A total of 274,303 new-passenger cars were registered in Germany last month, falling by 3.6% when compared with October 2019. While private registrations did rise by 6.8% to take a market share of 38.1%, new commercial registrations dropped by 9.1% to a share of 61.8%.
Buoyed by incentive schemes and what looked to be a return to some kind of normalcy, September’s results did appear promising, bucking the previous month-on-month declines. However, this hopeful spike has been followed up by Germany’s ninth month of declining registration figures this year, as revealed by the country’s automotive authority Kraftfahrt-Bundesamt (KBA).
New-car registrations, Germany, year-on-year percentage change, January to October 2020
Data source: KBA
Powertrains and segments
Following on from September, alternative drivetrains once again posted impressive three-digit rates of growth last month. With 23,158 units taking to roads, battery-electric vehicles (BEVs) saw an increase of 365.1% compared with October 2019, accounting for 8.4% of the registration volume. A total of 62,929 hybrids were registered, securing 22.9% of the market and up 138.5% on last year. These figures included 24,859 plug-in hybrids (PHEVs), which were up 257.8%, with a market share of 9.1%. Average CO2 emissions fell by 15.4% to 131.4g/km in October
Fossil fuels were once again the most common drivetrain, despite declining registration figures. Some 42.1% of new cars were powered by petrol, with 115,382 registrations, falling by 29.8% compared with last year. A total of 26% were equipped with a diesel engine, down 18.9% with 71,370 registrations. With less than 1% of the market, 872 cars were powered by liquid gas (0.3%) and 566 by natural gas (0.2%). Both gas-powered vehicles together recorded growth of 67.8%.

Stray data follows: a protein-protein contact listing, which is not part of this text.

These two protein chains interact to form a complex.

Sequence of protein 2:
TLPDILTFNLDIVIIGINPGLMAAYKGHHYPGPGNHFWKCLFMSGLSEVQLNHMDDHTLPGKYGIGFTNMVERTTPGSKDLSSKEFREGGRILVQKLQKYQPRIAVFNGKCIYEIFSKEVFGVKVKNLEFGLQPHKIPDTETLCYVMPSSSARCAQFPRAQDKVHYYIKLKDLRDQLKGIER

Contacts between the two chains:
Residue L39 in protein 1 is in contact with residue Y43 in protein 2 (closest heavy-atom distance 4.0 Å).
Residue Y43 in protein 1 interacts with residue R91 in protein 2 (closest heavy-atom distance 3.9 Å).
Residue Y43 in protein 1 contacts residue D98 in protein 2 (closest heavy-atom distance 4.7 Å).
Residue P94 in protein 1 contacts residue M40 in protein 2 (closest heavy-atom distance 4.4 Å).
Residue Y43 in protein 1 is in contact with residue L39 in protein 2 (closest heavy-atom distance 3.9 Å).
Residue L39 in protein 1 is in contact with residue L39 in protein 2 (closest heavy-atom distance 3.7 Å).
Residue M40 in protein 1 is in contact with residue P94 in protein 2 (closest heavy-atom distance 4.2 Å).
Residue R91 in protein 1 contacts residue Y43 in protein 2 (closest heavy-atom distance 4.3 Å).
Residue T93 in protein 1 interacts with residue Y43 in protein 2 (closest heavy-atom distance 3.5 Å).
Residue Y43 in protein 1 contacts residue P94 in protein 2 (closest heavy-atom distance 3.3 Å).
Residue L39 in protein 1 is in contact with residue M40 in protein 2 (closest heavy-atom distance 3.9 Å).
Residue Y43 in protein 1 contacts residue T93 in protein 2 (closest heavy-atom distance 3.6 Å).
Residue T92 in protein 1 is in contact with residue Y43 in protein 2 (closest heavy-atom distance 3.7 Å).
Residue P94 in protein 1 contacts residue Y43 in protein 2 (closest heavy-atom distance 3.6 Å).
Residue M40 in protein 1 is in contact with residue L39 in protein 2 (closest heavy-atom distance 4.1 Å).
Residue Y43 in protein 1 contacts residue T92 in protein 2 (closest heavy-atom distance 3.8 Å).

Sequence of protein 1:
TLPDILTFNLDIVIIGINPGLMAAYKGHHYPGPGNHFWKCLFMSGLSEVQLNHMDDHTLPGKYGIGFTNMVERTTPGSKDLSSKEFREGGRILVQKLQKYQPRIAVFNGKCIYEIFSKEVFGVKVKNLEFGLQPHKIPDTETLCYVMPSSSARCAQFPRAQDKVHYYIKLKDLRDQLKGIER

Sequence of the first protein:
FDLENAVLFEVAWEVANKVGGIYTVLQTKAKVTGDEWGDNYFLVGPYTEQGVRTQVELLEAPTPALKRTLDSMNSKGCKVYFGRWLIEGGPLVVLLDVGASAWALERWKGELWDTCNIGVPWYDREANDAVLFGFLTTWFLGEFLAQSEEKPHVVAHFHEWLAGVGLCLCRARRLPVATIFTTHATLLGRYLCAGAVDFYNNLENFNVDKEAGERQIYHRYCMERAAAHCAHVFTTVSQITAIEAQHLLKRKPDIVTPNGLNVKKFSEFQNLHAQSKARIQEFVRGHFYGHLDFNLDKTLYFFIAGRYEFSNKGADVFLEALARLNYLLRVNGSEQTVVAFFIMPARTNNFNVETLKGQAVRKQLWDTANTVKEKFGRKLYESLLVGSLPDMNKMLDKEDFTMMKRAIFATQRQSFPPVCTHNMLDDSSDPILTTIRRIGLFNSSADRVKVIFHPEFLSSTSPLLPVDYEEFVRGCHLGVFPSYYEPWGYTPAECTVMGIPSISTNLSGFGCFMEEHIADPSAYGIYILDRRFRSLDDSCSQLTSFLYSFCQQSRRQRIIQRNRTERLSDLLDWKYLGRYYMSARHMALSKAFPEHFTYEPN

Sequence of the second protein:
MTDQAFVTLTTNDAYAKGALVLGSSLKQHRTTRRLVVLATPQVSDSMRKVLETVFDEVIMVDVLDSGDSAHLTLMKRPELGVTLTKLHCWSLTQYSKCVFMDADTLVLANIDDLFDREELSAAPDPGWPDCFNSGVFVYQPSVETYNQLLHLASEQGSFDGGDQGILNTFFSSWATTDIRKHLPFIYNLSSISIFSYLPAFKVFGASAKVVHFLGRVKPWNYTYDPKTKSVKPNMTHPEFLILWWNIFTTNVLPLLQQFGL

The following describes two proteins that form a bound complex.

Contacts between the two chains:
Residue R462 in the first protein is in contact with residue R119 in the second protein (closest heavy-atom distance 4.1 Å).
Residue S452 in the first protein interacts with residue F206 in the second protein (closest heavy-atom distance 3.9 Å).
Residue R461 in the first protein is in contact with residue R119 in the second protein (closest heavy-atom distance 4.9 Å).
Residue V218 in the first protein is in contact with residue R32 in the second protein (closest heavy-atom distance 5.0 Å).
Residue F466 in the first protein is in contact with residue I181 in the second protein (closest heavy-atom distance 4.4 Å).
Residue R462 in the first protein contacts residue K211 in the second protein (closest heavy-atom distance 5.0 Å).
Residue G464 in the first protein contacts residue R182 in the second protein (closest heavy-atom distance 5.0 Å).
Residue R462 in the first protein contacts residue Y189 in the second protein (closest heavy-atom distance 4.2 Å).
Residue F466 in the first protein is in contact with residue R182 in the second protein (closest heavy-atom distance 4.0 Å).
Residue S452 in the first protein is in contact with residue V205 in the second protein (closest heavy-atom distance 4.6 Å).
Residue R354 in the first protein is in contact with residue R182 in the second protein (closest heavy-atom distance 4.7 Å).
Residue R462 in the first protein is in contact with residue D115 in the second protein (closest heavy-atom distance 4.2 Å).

The small car and sports car segments both posted increases (up 24.6% and 4% respectively), alongside the motorhome segment, which experienced the greatest growth at 83.8%. Meanwhile, minivans (-36.2%), large-capacity vans (-19.7%) and the compact class (-11.9%) all recorded double-digit drops. Despite a fall of 5.3%, SUVs remained at the top of the pile with a market share of 21.7%, followed by the compact class at 19.6%.
Battle of the brands
Among the German brands, both Audi and Opel achieved double-digit growth last month, up 23.1% and 22.6% respectively. In contrast, Smart (-34.9%), Ford (-25.9%), Porsche (-19%), Volkswagen (VW) (17%) and BMW (14.4%) recorded double-digit declines. Meanwhile, both Mini and Mercedes saw slightly smaller declines at 7.6% and 2.7% respectively. VW managed to hold on to the largest proportion of new car registrations at 17.2%.
Figures looked to be just as turbulent for the import brands. Double-digit increases were recorded by Lexus (77.2%), Dacia (58.1%), Renault (27.9%) and Fiat (21.2%). While in contrast, Mazda (-38.6%), Jaguar (-27.3%), Ssangyong (-27.2%), Mitsubishi (-24.5%), Alfa Romeo (-23.3%) and DS (-21.2%) all posted significant declines. Skoda (up 7.7%) was once again the largest imported brand in terms of new registrations share, with 6.3% of the market.
As the automotive industry fights battles on multiple fronts against coronavirus (COVID-19), tightening regulations, and new technologies, the German government is considering a €2 billion aid package for the sector. With the money slated to help carmakers and industry suppliers make the switch to greener engines and automated driving, this money could help the industry during a troubled transition.